Against the Infantilization of the Natural History Museum

Tuesday, May 29th, 2012

Justin Erik Halldór Smith speaks out against the infantilization of the natural history museum:

It has often struck me that no greater misfortune can befall a natural history museum than for it to come into enough money for renovations. These typically take the form of interactive screens displaying ‘fun facts’ directed at eight-year-olds, and they require the removal of anything that reeks of the past, which is to say also the removal of the very idea of natural history, in favor of some eternally present, unceasingly entertaining, Chuck E. Cheese-like arcade.

(Hat tip to Xavier Marquez.)


  1. Former Adler Planetarium Fan says:

    The Adler Planetarium in Chicago during my youth was filled with understated displays of ancient brass astronomical instruments, large and very clear backlit photographic plates and a dome show scored with Debussy and Bach.

    But now, Chuck E. Cheese is a perfect analog.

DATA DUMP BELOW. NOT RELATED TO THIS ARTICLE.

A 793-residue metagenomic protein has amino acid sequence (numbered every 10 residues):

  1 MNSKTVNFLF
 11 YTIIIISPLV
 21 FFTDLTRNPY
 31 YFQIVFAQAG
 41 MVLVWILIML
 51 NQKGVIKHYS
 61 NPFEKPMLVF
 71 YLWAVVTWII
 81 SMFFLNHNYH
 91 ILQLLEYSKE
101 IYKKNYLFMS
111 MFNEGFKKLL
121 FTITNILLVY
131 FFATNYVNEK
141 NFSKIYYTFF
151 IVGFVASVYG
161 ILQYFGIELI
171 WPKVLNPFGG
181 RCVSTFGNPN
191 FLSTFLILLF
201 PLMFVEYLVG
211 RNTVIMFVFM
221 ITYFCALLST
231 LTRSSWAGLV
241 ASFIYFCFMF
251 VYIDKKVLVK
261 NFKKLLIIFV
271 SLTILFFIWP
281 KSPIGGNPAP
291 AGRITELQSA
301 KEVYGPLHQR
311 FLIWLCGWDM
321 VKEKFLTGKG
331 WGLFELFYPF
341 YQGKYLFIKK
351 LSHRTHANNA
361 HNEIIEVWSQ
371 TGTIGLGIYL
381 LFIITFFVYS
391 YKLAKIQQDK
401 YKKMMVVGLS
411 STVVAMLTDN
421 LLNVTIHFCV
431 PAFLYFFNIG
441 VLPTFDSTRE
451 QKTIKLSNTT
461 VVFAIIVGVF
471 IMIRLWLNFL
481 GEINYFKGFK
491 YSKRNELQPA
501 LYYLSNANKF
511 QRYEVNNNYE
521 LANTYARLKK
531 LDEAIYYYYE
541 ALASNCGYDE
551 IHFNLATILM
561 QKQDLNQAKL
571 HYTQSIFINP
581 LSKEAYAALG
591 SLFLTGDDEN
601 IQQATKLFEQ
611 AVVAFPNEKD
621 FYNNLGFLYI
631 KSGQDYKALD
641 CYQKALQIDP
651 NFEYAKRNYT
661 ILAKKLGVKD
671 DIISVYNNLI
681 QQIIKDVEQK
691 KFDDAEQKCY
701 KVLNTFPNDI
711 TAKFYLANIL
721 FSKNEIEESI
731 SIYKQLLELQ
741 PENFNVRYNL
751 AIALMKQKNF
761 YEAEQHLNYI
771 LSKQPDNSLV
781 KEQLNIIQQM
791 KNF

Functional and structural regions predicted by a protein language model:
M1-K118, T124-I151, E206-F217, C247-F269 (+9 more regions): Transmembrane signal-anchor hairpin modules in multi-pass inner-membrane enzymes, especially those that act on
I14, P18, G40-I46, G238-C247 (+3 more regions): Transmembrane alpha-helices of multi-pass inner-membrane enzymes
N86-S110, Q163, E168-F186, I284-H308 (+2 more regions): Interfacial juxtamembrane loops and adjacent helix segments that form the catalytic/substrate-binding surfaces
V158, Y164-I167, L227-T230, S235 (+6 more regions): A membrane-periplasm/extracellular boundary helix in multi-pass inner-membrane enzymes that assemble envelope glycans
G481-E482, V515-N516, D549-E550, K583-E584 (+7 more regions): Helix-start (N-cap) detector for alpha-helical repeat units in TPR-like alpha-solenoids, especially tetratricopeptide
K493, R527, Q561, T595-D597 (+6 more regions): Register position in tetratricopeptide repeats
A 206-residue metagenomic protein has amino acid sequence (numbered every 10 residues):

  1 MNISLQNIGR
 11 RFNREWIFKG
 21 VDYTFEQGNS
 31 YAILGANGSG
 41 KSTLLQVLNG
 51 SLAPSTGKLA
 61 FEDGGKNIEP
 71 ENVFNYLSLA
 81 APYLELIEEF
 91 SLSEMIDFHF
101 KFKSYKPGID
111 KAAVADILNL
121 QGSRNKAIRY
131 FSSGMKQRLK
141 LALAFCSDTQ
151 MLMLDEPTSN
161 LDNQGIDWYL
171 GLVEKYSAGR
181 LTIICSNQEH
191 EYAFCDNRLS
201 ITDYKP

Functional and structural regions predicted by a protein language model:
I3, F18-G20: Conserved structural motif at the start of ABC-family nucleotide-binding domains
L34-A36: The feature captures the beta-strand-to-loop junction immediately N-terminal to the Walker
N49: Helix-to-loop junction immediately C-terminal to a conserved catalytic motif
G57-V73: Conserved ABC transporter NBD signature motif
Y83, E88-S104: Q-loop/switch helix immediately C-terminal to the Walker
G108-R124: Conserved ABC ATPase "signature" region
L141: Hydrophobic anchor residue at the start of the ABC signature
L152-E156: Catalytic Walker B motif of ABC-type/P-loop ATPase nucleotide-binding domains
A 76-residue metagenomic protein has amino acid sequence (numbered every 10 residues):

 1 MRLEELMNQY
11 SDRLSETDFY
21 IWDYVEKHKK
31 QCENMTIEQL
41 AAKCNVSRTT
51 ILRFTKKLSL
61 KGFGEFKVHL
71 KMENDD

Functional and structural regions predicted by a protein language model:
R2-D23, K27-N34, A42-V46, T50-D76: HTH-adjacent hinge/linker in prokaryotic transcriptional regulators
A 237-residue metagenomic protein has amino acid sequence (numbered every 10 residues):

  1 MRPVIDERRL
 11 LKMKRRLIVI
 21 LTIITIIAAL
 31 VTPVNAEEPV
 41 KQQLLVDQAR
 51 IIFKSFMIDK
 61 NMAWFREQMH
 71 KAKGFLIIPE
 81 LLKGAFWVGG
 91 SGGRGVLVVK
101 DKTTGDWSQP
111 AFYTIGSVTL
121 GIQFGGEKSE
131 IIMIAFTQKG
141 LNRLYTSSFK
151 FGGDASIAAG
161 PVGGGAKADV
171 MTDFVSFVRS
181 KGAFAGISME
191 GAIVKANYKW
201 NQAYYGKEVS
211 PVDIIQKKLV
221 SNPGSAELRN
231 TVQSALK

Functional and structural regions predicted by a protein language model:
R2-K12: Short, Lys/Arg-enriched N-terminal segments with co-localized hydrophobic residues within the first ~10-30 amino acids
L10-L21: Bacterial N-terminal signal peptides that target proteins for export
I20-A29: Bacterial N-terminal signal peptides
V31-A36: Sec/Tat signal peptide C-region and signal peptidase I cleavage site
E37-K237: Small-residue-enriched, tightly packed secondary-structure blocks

2. Frank Lurz says:

    The devolution of the Adler Planetarium is a heartbreaking tragedy! That place was once a magnificent temple of learning open to everyone. At the age of twelve I learned about celestial navigation, precession of planetary axes, optics, atmospheric refraction, planetary motion and so much more. The Adler once served the needs of anyone, of any age, who had an interest surpassing the satisfaction derived from seeing galaxies colliding, planets being blown to bits or astronauts being eaten by dinosaurs. Today, a kid captivated by the mysteries of the universe must first buy a ticket, just to get in. And for what? Simply to be entertained by the sort of pap found appealing by an empty-headed dunce! Like Marshall Field, Andrew Carnegie, Paul Mellon, John D. Rockefeller and so many other philanthropists of his moral stature, Max Adler had a noble vision. Today’s directors of the Adler Planetarium now pursue a far more noble vision — money — at the expense of their own raison d’être!

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